To market

The importance of evaluating press coverage of your school

Caroline Sherwood suggests that understanding how a school is being presented in the media is crucial for effective strategic planning.

Press coverage



In the competitive landscape of independent and international education, schools face the ongoing challenge of maintaining a positive public image. Marketing and communications activity is no longer limited to the school community through parent, student and staff newsletters or dialogue with feeder schools. The wider education community, prospective parents, prospective members of staff and award panels increasingly look at representation in the media – both print and online – to measure a school’s success.

Huge effort goes into generating positive editorial activity. However, within the busy school environment, it can be difficult to track and evaluate the impact of press coverage. This is where quality reporting and evaluation comes in.

What is press coverage evaluation?

It is a process of systematically logging and analysing coverage against selected metrics. It involves tracking where articles mention your organisation – including news sites, blogs and newspapers – and this information can then be assessed to determine impact. The overall impact is defined by criteria such as:

  • Sentiment – is your organisation mentioned in a positive or negative way?
  • Share of voice – what percentage of the piece is dedicated to your organisation, perhaps in comparison to competitors?
  • Reach / circulation or opportunities to see (OTS) – this is the number of people that will see the article, or the number of times people will be exposed to it e.g. impressions for online activity.
  • Publication quality – coverage featured in a publication that you deem to be well-regarded or is widely-read by your target audience is more favourable than those with limited reach.

In the past ‘Advertising Value Equivalent’ (AVE) or PR value has been used to measure PR results. This outdated metric assigns a monetary value to editorial content based on what the equivalent sized advertisement would cost. Now considered misleading, global communication trade associations including the Chartered Institute of Public Relations (CIPR) have banned their members from using AVE to measure press coverage. Instead, they prescribe a more holistic approach to press coverage evaluation using a wider set of criteria.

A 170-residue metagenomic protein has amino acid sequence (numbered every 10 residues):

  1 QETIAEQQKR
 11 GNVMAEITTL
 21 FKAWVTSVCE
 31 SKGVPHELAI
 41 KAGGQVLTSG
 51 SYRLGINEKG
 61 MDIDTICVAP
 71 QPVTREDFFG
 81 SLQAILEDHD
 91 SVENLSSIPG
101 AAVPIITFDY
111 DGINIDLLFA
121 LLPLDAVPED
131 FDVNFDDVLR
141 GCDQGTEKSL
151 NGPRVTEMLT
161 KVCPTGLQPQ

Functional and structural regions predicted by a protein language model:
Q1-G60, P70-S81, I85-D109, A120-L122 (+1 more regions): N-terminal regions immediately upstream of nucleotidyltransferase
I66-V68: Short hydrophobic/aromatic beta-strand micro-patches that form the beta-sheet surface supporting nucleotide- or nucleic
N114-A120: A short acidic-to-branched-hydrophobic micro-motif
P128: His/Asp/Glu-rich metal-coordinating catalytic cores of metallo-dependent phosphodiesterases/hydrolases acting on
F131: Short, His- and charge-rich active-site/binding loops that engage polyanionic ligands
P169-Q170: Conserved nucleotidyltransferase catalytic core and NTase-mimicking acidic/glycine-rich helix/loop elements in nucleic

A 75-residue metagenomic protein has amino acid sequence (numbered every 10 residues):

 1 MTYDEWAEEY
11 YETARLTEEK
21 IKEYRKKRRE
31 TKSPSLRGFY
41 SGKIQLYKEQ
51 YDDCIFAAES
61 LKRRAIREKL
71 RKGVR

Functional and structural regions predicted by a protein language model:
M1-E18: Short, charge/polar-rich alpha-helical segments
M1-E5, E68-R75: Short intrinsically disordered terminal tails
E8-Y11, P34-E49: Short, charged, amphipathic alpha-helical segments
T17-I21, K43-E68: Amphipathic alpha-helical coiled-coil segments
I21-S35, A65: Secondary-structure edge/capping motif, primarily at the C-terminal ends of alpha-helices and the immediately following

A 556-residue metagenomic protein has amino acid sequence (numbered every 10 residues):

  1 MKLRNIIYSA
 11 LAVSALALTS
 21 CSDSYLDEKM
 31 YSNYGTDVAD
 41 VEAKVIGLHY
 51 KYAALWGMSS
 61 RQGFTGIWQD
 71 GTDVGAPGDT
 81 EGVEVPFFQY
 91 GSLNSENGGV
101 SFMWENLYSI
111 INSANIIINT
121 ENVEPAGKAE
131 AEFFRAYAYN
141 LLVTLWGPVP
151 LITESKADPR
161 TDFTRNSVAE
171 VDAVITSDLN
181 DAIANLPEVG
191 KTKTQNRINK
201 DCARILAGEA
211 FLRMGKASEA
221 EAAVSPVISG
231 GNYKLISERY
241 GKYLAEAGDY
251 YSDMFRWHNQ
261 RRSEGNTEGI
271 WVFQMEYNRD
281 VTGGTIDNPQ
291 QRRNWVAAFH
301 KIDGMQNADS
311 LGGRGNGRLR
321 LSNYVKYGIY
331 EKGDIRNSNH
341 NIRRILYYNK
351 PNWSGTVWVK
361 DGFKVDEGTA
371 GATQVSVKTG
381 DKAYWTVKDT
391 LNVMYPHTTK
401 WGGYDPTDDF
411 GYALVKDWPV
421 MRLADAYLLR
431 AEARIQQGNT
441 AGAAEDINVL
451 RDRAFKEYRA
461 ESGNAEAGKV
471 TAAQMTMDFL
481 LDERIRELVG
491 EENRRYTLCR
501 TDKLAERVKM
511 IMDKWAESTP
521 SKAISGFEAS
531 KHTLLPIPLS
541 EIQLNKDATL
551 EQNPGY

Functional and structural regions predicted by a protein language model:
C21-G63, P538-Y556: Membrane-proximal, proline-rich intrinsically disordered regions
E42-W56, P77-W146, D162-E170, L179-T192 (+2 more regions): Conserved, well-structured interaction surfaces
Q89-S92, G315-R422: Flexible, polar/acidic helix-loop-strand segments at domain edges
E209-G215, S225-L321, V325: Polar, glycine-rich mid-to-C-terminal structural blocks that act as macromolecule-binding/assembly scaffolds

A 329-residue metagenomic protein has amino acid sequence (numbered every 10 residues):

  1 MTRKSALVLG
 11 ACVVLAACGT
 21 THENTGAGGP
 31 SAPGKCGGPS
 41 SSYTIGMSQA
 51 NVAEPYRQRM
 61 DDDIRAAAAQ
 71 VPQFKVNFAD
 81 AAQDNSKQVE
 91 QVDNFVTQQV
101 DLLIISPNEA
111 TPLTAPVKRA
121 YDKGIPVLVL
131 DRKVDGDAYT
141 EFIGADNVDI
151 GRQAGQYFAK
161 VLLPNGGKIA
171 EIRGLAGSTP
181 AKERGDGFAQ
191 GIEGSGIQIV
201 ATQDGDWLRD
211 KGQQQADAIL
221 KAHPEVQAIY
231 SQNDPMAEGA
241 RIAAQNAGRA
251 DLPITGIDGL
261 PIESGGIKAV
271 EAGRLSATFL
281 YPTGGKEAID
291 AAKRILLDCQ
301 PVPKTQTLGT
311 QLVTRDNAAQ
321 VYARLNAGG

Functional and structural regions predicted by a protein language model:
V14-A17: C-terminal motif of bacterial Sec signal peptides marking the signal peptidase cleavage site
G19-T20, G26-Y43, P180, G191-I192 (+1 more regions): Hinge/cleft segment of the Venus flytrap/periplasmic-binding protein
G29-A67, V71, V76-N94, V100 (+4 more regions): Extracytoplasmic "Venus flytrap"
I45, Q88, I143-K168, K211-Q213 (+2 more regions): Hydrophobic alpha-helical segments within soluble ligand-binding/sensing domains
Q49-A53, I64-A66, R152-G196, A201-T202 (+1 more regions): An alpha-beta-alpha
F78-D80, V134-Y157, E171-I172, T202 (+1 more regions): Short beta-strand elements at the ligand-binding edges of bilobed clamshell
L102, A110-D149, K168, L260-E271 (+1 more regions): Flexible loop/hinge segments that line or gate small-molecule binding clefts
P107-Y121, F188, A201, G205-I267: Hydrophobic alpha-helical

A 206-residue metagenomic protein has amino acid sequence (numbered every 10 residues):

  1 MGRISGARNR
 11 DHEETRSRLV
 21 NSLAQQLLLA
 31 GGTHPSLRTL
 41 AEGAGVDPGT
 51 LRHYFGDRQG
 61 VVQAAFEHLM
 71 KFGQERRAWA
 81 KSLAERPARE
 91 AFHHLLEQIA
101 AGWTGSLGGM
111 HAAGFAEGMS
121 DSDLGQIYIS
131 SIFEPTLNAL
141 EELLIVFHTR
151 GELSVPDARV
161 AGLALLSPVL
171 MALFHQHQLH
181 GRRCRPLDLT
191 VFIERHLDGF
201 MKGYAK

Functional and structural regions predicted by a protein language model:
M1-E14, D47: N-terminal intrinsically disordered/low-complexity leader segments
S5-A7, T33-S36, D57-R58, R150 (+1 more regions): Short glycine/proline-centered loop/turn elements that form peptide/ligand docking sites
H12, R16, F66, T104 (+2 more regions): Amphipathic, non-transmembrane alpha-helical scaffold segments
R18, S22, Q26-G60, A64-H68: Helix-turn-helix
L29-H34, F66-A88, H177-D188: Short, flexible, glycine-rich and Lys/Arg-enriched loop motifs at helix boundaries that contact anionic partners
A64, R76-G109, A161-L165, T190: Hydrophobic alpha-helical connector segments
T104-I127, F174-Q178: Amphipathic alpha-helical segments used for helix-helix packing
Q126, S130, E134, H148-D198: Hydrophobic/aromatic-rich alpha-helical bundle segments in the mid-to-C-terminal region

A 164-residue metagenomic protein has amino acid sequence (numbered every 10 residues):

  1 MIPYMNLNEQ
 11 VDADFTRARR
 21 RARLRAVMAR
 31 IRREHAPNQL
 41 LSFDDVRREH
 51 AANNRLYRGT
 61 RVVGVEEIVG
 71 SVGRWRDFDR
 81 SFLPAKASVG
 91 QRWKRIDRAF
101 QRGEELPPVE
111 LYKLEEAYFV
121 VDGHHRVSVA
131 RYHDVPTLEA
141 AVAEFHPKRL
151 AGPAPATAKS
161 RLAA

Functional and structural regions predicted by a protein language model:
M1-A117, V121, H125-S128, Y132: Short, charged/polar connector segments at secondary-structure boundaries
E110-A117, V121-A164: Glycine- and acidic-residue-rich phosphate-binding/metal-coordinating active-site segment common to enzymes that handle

Why is press coverage evaluation important for schools?


Firstly, it provides a clear understanding of a school’s public perception, helping leaders to identify potential reputation risks or opportunities. Proper reporting can also confirm or disprove anecdotal perceptions that stakeholders may have, such as: “our competitor receives more acclaim than us”.

Secondly, press coverage evaluation can indicate the effectiveness of communications strategies. From interviews and press releases to award wins and social media campaigns, these insights can shape and refine future public relations efforts.

Thirdly, strong insights can help schools demonstrate transparency and take accountability. Leaders can address negative press mentions and develop strategies to counter damaging perceptions or rebuild trust.

Finally, it can be good for morale! Too often news is fleeting, whereas a monthly, quarterly or annual review of press coverage, reminds stakeholders of the success and impact of certain projects. It also gives staff, students and donors the opportunity to be celebrated.

What does successful PR evaluation look like?

The key to success is to identify the insights and metrics that stakeholders regard as the most meaningful and then work out how frequently they need to receive a report.